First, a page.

“Choose a job you love, and you will never have to work a day in your life,”
Attributed to Confucius
Many of us have a dream job we’d love to do. Some of us are doing it right now. But is doing a dream job actually the panacea of happiness the above quote suggests?
An article for the BBC Worklife website section suggests not. In the article “The workers leaving their dream jobs” both a pastry chef in a Michelin-starred restaurant and a theatre lighting and sound designer discovered that their dream job was poorly paid, demanded long hours and gave them virtually no time for family and social life. Both gave up those dream jobs to retrain for better paid, more secure employment.
Eager – but unpaid
The lack of financial reward is a common dilemma amongst creative people, who often work for nothing to kick-start their careers. As one survey of creative workers in 2020 discovered, 47% of under-30s had done an unpaid internship to secure their dream job.
“Not all interns are classed as workers, and … there are some circumstances in which interns don’t need to be paid.“
So, why are we talking about internships on a website for those looking to retire? Simple – many creatives can feel trapped in their professional even though the interest and enjoyment has long since faded.
The ‘passion trap’
One of our team was recently talking to a member of the chorus at one of the UK’s top opera companies, who had just retired early. On paper he had a dream job, singing on stage with famous opera stars in productions of some of the world’s greatest operas. He had a permanent contract (a real rarity for singers), he had a pension, and he had a great group of colleagues and friends to work with.
He also worked his socks off, sometimes rehearsing one opera all day and singing in another that night. He had worked weekends and evenings all his life, and he and his full-time working partner often passed like ships in the night. He admitted he had missed out on a large part of his daughter growing up due to work and touring, and risked the same with his grandchildren.
And he really was not enjoying that dream job anymore. Not one bit.
Three months into retirement later, he was a different man – relaxed, happy, loving spending time with his grandchildren. He only wished he had done it earlier.
Dream jobs are hard work
It’s not just those in their original dream job or sector who may be disillusioned. During the pandemic, many people switched career to do something they had always wanted, be it run a bakery or breed sheep on a smallholding.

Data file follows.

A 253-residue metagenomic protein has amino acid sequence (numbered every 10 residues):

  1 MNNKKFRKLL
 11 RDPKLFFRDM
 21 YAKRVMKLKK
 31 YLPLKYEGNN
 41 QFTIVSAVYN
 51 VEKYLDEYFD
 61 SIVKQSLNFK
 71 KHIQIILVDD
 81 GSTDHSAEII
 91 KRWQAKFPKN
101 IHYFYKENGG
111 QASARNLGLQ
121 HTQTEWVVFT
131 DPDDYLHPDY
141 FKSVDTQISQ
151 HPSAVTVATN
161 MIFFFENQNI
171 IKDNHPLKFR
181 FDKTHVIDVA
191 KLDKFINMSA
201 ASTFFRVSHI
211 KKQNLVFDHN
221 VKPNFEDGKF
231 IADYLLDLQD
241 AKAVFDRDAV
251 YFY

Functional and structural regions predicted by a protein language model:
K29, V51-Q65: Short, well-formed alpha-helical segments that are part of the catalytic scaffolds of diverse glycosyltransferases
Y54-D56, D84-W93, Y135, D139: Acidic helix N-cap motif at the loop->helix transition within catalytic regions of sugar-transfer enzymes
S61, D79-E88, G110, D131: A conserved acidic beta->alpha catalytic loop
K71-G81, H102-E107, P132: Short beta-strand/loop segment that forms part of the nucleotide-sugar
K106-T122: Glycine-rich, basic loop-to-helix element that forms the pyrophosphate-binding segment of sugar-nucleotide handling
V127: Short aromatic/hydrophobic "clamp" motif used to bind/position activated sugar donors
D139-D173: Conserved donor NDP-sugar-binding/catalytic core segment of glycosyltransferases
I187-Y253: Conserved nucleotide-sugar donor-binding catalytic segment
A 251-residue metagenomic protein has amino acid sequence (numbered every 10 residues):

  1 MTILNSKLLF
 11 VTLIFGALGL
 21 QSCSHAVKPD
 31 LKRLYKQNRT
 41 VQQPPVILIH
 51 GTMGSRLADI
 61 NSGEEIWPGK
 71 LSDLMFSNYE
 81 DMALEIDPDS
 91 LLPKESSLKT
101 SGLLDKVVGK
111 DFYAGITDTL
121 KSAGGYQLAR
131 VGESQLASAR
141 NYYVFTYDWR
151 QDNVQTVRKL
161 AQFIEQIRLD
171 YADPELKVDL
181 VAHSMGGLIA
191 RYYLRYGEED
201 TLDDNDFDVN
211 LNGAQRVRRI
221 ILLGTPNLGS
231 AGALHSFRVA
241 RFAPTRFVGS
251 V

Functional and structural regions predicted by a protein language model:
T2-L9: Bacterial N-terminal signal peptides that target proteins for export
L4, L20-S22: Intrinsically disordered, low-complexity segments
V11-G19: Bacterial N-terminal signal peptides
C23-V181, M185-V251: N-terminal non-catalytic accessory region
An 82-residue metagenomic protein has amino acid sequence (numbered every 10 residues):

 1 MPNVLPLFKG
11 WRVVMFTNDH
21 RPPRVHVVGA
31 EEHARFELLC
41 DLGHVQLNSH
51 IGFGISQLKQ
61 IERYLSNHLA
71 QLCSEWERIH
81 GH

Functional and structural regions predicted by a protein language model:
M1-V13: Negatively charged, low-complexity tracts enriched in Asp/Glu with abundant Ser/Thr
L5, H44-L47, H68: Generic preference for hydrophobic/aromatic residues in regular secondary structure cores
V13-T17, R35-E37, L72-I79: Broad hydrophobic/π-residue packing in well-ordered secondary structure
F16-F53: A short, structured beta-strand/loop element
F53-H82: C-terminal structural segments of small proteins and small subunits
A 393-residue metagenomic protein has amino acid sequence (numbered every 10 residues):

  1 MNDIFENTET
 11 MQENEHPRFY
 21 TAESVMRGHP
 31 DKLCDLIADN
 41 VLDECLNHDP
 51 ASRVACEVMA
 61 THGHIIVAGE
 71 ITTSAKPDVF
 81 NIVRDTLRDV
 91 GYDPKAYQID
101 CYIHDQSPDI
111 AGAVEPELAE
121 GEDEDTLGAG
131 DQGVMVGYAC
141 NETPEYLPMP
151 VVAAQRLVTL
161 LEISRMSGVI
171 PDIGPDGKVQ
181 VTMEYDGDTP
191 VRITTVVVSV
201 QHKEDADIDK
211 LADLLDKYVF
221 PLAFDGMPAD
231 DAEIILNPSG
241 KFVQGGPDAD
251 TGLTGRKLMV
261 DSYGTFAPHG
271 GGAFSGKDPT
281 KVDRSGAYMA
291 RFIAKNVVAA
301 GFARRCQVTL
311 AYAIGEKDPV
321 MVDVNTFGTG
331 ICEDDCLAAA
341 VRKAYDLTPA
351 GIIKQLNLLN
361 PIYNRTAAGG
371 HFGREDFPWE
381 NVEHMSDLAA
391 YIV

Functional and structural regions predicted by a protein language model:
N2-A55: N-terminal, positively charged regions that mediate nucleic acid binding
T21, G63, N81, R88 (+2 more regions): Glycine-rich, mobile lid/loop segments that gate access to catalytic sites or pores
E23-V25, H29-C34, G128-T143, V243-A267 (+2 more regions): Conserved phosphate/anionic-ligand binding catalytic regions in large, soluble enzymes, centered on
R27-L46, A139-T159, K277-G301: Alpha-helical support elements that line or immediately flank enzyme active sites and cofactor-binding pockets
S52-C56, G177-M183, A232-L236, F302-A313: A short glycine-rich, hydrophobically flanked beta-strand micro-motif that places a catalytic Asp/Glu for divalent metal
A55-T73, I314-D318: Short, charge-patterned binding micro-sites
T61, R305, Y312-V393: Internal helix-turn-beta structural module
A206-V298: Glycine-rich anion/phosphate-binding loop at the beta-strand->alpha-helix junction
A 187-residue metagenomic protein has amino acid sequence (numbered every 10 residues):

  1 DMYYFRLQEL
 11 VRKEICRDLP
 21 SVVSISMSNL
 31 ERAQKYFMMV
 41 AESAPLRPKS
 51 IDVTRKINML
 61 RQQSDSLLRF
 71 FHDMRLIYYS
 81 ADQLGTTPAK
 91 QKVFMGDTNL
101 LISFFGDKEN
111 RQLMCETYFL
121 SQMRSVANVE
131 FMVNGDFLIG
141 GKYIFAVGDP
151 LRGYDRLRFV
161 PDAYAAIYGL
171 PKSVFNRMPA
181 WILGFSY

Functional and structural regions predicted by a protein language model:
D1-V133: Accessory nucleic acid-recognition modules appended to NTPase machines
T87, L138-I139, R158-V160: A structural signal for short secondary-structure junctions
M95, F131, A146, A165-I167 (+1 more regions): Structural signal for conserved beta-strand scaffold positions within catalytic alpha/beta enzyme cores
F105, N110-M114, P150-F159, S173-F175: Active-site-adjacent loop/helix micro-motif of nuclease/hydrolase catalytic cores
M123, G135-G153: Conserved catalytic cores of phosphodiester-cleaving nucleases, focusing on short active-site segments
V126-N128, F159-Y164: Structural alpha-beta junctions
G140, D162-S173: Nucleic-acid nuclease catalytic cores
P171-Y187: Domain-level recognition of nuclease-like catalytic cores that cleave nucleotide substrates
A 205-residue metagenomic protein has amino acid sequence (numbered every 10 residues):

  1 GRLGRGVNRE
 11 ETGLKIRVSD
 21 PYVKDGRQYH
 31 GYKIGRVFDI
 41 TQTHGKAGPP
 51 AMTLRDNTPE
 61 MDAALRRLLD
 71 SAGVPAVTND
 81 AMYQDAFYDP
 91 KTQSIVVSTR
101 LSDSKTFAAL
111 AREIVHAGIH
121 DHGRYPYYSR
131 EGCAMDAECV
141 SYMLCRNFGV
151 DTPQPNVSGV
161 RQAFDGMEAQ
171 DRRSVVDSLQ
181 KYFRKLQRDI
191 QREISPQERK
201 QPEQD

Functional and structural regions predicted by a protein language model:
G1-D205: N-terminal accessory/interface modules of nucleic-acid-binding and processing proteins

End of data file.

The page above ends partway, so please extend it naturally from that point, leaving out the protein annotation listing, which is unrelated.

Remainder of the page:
It didn’t work for everyone. According to Eleanor Tweddell, career coach and author of ‘Why Losing Your Job Could be the Best Thing That Ever Happened to You’
“A lot of people say, ‘I wanted freedom, freedom away from the nine-to-five.’ So, they got the cool job and they realised, ‘Oh my God, there’s no freedom here. I’ve got to work even harder to earn as much as I did before.’”
A return to the 9 to 5
A recent TikTok video by Zaid Khan put forward the idea of “quiet quitting”, This is when workers are not actually leaving their jobs but “Quitting the idea of going above and beyond,”.
Rather like an old-fashioned ‘work to rule’, but without the animosity, workers do what they are paid to do, without taking on any additional work. Unlike the rather derogatory term “retired in place” (RIP) where employees sit out their remaining years doing the bare minimum to get the maximum pension benefits, “quiet quitters” view their job as transactional. It’s just about the job, the pay – and enjoying life outside work. The job is done and done well, but they are out of the door at 5pm and their phone is off.
Working up to retirement
If your pension pot is sufficient, there is absolutely no reason why you should stay working at your current level right up to the wire. Instead, you could look at taking a ‘regular’ job with less responsibility, less stress and (yes) less income, but which would enable you to shut the door and enjoy life more. You could cruise up to retirement on a cushion of income, while exploring what you might do once retired.
Retirement will then be a simple transition from a job you just do, to other things you enjoy doing, not a cliff-edge plunge from head honcho to house-person…
Retirement planning the easy way
One of the great advantages of switching to a less demanding job is that it gives you more time and headspace to plan all the non-financial elements of your retirement in advance. A retirement coach like me can help you examine all the key pillars of a successful, enjoyable and sustainable retirement, of which your finances are only one.
Then take a day off from work (you’ve probably got plenty of leave due!), and make an appointment to talk through your retirement. There’s no obligation, no sales talk, just straight talking, good advice and plenty of coffee! If you want to then take advantage of my 1 to 1 retirement coaching, that’s great.
Take that first step now: